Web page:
Qualifications typically required to become a neurologist include earning a bachelor’s degree, completing a medical school program, passing the medical licensing exam, and completing an internship and residency program. Neurologists are surgeons and physicians who treat problems with the spinal cord, brain, peripheral nerves and other nervous system disorders.
A bachelor’s degree concentrating in chemistry, biological sciences and physics may increase the chances of getting accepted to medical school. An aspiring neurologist must pass the Medical College Admission Test during the junior year of her undergraduate program.
Neurologists are required to attend medical school to obtain a doctorate in medicine. Most courses last four years. Courses may include ethics, immunology, nutrition and human anatomy. Students cover medical specialization and receive clinical training during their third and fourth years.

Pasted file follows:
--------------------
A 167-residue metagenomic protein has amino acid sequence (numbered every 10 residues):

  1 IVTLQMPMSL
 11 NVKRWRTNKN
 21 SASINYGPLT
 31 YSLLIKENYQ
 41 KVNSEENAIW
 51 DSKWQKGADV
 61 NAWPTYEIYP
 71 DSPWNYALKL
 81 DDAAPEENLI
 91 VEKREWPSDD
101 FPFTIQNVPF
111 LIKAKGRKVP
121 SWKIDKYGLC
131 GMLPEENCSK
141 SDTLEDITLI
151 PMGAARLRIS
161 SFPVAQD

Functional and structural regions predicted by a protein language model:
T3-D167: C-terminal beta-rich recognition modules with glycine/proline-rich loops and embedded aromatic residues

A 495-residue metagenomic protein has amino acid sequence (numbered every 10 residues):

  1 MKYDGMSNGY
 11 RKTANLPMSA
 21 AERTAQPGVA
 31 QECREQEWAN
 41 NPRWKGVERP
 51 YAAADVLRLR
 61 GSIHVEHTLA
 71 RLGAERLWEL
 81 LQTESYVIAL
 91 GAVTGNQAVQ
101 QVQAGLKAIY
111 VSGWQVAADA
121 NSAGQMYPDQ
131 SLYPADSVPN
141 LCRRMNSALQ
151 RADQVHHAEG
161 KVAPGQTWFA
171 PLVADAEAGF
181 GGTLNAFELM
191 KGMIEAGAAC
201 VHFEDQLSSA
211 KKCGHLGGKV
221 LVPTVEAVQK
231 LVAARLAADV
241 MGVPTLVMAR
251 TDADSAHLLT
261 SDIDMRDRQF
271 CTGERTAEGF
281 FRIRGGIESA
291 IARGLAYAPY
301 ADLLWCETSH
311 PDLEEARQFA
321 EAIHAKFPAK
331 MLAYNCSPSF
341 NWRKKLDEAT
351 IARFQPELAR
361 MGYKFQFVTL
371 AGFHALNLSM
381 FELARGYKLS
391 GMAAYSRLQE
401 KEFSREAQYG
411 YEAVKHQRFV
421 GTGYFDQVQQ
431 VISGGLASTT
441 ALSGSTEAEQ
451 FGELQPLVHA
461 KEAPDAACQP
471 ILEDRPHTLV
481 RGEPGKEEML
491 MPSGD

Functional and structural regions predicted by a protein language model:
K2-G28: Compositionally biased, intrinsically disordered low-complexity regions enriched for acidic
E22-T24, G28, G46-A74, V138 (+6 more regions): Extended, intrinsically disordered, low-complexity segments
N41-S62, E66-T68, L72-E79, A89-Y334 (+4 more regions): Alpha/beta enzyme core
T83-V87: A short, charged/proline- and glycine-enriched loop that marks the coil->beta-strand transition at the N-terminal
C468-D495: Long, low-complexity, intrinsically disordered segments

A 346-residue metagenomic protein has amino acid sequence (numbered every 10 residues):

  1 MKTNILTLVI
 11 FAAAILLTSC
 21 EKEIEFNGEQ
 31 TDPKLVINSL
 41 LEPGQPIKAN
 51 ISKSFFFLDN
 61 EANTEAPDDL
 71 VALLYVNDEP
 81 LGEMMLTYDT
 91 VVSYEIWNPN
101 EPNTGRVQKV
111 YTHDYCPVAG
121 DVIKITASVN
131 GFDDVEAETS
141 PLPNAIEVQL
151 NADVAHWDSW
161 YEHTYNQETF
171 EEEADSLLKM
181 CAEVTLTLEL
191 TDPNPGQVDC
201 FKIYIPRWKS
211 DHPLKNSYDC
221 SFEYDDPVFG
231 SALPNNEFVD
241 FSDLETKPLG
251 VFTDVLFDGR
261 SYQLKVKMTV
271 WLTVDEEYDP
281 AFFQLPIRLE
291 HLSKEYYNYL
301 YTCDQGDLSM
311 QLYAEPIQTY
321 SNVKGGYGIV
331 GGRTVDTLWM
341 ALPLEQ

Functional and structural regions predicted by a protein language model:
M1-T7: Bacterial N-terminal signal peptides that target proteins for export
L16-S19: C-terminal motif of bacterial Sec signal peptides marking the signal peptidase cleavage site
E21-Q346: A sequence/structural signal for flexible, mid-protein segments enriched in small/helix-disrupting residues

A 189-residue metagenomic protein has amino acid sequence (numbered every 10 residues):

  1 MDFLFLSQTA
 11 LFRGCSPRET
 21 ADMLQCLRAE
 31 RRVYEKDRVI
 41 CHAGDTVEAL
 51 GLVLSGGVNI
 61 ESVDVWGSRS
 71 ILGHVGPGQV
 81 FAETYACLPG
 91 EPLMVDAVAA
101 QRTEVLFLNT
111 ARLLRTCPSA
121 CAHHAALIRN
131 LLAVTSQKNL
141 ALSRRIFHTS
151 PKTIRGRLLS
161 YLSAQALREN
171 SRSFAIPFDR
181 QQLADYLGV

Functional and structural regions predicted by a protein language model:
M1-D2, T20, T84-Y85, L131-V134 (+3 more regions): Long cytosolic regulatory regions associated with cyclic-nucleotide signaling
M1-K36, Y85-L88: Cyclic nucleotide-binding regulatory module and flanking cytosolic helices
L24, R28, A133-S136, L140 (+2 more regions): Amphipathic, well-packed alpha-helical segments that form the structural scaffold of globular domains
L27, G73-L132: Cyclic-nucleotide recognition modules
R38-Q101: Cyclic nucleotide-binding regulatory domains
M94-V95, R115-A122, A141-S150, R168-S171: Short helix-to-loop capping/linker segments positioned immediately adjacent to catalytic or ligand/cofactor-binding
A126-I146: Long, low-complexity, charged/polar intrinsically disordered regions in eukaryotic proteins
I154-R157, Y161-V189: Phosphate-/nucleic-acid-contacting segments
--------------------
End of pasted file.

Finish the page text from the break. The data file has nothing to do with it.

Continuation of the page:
Aspiring neurologists must then pass the United States Medical Licensing Examination to be able to practice medicine in the country. This exam is administered by the Federation of State Medical Boards and National Board of Medical Examiners. Residency programs and internships may require students to pass the test before admitting them.
Neurologists are required to complete a one-year internship program in surgery or internal medicine.
Lastly, the neurologist must complete a residency program typically lasting three years. Residents typically complete case studies, participate in patient rounds and attend lectures.